Revenues:

Company restaurant sales, net of discounts $ 1,237,427$ 800,763 Franchise royalties and fees

                          176,031          344,712
Franchise advertising fund contributions               21,596           38,899
Total Revenues                                      1,435,054        1,184,374

Operating Costs and Expenses:
Restaurant operating expenses:
Food and beverage costs                               465,694          289,345
Labor                                                 586,620          279,013
Rent                                                  144,677           98,190
Other restaurant operating expenses                   332,360          115,685
Total restaurant operating expenses                 1,529,351          782,233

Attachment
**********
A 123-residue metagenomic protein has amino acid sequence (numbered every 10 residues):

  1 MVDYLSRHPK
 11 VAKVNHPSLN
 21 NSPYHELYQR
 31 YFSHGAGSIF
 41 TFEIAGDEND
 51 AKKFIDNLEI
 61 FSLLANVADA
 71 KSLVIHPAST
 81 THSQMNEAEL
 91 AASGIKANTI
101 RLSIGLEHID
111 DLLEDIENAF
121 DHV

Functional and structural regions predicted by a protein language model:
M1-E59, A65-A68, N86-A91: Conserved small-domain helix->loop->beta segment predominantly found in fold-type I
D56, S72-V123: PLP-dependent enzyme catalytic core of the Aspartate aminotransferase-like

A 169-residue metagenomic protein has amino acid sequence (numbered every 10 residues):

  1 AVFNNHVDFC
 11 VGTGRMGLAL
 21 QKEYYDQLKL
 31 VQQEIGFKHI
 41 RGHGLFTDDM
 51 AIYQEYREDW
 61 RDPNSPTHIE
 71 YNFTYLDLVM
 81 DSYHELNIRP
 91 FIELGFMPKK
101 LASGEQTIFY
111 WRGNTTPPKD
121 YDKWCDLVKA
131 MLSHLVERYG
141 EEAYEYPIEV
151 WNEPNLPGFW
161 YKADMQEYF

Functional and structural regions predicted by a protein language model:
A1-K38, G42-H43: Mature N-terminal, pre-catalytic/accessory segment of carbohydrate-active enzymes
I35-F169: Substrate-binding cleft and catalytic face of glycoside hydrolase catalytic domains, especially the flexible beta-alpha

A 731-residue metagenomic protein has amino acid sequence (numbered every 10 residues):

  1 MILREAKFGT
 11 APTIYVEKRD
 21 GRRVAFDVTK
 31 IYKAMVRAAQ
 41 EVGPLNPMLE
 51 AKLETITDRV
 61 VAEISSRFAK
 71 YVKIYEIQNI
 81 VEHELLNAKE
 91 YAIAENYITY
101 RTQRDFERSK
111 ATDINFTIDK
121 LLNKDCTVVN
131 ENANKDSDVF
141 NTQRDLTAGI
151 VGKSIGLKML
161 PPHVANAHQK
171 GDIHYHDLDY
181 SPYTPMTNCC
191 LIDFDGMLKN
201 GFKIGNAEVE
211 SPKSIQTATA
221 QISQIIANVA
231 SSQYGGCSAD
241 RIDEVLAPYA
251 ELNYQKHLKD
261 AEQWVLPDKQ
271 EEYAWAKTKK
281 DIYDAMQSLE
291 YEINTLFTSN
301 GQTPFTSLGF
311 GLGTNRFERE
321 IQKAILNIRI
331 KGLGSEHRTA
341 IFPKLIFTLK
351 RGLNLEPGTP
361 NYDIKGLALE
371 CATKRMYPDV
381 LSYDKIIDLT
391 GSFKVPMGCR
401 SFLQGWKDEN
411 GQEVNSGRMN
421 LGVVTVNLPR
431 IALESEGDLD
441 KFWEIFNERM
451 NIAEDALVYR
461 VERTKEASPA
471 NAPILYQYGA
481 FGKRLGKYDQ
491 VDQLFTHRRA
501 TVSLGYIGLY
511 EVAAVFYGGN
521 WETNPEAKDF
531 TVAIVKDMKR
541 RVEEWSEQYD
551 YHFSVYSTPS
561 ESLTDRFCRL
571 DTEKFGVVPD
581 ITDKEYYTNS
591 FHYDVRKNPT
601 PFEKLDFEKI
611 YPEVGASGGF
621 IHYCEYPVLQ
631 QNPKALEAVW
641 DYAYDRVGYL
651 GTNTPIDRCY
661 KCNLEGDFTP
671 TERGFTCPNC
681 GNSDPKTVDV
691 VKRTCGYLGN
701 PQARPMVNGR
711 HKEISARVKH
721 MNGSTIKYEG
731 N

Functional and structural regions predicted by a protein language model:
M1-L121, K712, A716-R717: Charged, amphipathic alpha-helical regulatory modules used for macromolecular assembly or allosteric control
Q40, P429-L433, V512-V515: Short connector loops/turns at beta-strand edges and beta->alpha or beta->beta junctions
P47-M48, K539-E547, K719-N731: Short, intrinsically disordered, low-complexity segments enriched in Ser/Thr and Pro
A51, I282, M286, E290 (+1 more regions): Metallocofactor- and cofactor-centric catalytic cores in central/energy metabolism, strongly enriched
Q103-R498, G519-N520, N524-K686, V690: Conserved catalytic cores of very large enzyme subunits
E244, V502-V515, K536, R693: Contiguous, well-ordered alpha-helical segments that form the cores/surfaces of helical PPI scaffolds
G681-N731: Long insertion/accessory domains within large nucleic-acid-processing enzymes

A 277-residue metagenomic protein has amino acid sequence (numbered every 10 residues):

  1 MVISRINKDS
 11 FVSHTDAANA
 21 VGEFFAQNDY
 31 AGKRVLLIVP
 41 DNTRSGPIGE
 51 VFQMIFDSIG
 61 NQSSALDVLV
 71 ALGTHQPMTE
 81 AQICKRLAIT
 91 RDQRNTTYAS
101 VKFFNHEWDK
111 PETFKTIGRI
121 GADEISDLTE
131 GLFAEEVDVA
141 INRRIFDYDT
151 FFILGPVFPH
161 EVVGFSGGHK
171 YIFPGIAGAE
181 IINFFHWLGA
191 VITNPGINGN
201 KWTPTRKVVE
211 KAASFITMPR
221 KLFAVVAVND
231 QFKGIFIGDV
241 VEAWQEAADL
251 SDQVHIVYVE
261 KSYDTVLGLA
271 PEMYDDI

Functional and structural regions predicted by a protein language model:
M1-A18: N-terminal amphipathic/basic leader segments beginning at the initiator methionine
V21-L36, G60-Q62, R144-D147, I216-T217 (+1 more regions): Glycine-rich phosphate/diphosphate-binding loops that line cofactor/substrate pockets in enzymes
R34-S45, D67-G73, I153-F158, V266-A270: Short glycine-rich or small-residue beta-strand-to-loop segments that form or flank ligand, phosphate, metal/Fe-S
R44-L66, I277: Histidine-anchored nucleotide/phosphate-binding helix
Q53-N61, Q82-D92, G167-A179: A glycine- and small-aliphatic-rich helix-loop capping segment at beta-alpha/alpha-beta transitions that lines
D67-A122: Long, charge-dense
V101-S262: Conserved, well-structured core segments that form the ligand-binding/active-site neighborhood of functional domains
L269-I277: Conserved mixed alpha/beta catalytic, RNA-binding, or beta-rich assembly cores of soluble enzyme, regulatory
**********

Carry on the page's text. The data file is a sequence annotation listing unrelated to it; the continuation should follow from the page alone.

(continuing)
Depreciation and amortization                         111,257           68,692
Other expenses incurred for closed locations                -            3,710
Franchise advertising fund expenses                    21,596           38,899
General and administrative expenses                 5,129,403        1,104,036
Total Costs and Expenses                            6,791,607        1,997,570
Loss from Operations                               (5,356,553 )       (813,196 )

Other Expense:
Other expense, net                                     (3,188 )       (111,750 )
Interest expense, net                                 (93,604 )       (182,465 )
Amortization of debt discounts                        (38,918 )       (376,068 )
Total Other Expense, Net                             (135,710 )       (670,283 )

Loss Before Income Tax                             (5,492,263 )     (1,483,479 )
Income tax provision                                        -                -
Net Loss                                       $   (5,492,263 )$ (1,483,479 )




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Revenues